It’s important for us, I think, to pay attention to these images and the big picture of these Christmas Holy Days. It’s no secret that what it means to be a family is undergoing a redefinition right now in our culture. No longer is the term “family” applied strictly to a household with mom, dad and the children all living together in the same home at the same time. As a matter of fact what is known as the nuclear family, or traditional family, is now in the minority. We have now various arrangements found in single parent families, in families in which the parents are of the same gender, and in families in which one parent is simply living with a boyfriend or a girlfriend.
So how can we model ourselves after the Holy Family? After all, we are not the extraordinary people found in today’s readings, living among the extraordinary events in which they lived. How does their model apply to us? The answer, I think, is to recognize that they lived fully dedicated to their faith. They lived out their religious practices and then went far beyond. They lived in wonder, in the wondrous recognition of all of the comings of God to them and responded by always seeking out God, by always living in the wonder of His presence.
It the cultural context in which we find ourselves today our Church bids us give attention to the Holy Family, asking us in that context to examine what is wholesome and holistic in our families. Our response is not merely optional. Our response is necessary. Do we reject our religious heritage outright, claiming that it is now irrelevant, or do we take into ourselves the wisdom that comes to us from our religious tradition and apply it afresh to the family living situations in which we find ourselves?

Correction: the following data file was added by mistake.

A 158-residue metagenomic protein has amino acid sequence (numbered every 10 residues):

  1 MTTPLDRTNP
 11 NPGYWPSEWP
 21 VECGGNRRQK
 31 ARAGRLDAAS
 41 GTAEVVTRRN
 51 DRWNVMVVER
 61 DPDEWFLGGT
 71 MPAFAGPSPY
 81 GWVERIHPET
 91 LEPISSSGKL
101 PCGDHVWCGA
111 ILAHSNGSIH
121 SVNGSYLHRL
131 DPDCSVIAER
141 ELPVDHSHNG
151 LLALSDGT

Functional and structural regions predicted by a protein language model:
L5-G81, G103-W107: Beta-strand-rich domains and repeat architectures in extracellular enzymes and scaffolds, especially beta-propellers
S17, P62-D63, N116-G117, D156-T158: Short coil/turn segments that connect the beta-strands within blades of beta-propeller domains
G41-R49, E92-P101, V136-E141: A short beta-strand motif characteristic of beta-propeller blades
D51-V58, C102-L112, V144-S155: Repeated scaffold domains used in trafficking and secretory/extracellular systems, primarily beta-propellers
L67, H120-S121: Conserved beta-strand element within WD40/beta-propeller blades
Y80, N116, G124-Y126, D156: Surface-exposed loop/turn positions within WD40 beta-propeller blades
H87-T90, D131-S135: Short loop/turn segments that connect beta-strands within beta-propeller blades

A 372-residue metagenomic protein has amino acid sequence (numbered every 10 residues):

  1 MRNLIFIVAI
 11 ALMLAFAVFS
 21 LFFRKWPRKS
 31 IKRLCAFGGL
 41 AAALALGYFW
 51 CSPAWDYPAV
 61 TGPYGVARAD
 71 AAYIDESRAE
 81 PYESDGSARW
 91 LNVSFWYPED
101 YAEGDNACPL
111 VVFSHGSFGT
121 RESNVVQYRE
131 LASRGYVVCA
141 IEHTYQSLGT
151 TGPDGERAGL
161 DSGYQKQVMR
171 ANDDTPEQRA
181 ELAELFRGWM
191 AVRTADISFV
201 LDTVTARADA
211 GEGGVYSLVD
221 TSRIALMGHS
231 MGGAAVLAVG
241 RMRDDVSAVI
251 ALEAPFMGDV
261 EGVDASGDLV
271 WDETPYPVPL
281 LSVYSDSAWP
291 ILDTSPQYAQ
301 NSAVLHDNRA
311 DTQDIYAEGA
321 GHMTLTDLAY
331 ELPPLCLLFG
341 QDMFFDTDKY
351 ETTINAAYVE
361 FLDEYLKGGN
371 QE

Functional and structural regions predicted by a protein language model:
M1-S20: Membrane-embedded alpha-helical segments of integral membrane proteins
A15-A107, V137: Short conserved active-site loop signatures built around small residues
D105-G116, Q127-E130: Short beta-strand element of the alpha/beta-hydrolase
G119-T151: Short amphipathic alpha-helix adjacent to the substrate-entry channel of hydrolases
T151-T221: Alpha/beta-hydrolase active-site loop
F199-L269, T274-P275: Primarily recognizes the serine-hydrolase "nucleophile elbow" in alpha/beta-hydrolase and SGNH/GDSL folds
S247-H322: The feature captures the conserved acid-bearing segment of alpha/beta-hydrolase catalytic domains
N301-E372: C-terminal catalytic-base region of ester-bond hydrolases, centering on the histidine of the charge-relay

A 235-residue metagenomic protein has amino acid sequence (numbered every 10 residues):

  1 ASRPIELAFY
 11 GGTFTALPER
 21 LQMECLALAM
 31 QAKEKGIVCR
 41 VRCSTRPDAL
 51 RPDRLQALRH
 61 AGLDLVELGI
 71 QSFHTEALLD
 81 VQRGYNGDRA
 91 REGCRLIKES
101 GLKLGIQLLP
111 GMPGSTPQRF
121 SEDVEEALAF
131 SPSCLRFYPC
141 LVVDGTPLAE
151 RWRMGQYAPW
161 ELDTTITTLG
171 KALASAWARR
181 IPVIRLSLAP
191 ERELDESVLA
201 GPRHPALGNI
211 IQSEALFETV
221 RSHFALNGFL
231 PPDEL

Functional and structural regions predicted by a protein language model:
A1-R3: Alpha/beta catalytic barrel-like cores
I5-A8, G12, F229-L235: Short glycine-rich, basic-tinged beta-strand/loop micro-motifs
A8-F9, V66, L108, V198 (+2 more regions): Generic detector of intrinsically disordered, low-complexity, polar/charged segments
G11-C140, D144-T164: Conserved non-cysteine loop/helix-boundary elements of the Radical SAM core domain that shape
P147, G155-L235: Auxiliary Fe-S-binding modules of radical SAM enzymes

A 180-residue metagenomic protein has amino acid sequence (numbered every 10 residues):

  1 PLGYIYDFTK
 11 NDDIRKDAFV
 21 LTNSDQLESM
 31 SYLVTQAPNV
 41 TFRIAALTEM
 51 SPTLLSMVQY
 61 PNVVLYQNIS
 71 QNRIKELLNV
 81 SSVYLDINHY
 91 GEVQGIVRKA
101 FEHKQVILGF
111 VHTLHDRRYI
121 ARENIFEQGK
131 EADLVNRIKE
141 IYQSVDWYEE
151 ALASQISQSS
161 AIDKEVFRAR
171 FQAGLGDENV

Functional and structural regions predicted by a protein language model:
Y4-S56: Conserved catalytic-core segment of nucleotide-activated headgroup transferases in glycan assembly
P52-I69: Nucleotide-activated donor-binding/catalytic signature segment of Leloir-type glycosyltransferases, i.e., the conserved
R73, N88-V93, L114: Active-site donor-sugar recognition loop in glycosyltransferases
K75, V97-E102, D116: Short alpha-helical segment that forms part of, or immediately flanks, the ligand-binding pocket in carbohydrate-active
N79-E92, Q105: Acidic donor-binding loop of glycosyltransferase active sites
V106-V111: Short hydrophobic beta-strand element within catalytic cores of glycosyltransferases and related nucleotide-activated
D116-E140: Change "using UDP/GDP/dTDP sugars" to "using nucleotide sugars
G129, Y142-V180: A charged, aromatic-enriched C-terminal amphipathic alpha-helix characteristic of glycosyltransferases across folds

Much needs to be done to build up and buttress our present day families. Indeed, we find a number of social movements and organizations appearing on the scene in the last few decades that are designed to do just that.
So today I would like to focus our attention on the role our parents and aged grandparents can play in our present day households and family arrangements. Think for a moment now on the memories being carried in the minds and hearts of our aged parents and grandparents. What was life like for them in their families when they were young? What was America like for them those many decades ago? What did it mean to be to be a Christian or to be a Catholic? What did their religious heritage mean to them? What did it give to them? How did it shape and form their characters and their souls? There is a huge and rich mother lode of wisdom and insight contained in them, one that should be shared with us all, one that should certainly be shared with their grandchildren and even their great-grandchildren.
Granted that we live in a society that separates Church and State, does that mean we should be living in a society in which religion plays no part? And granted all of that, what are we doing within our own families, in our own households, however they are constituted, to transmit the wisdom of our elders to our children and their grandchildren?
A holistic and holy family is integrated, not fractured; other-centered, not self-centered; lives in forgiveness, affirms the uniqueness of each of its members; builds up instead of tears down; is mindful of God and not neglectful of His Presence and love.
The thoughts of St. Paul we heard read to us a few minutes ago, writing to the Colossians (3:12-17) two-thousand years ago, apply to us today just as urgently as they did back then – perhaps more so.
Put on then, as God’s chosen ones, holy and beloved, heartfelt compassion, kindness, humility, gentleness, and patience, bearing with one another and forgiving one another, if one has a grievance against another; as the Lord has forgiven you, so must you also do.
And over all these put on love, that is, the bond of perfection.
And let the peace of Christ control your hearts, the peace into which you were also called in one body. And be thankful.
Let the word of Christ dwell in you richly, as in all wisdom you teach and admonish one another, singing psalms, hymns, and spiritual songs with gratitude in your hearts to God.
And whatever you do, in word or in deed, do everything in the name of the Lord Jesus, giving thanks to God the Father through him.
May you live with Christ in a happy and holy family. There He longs to belong to you.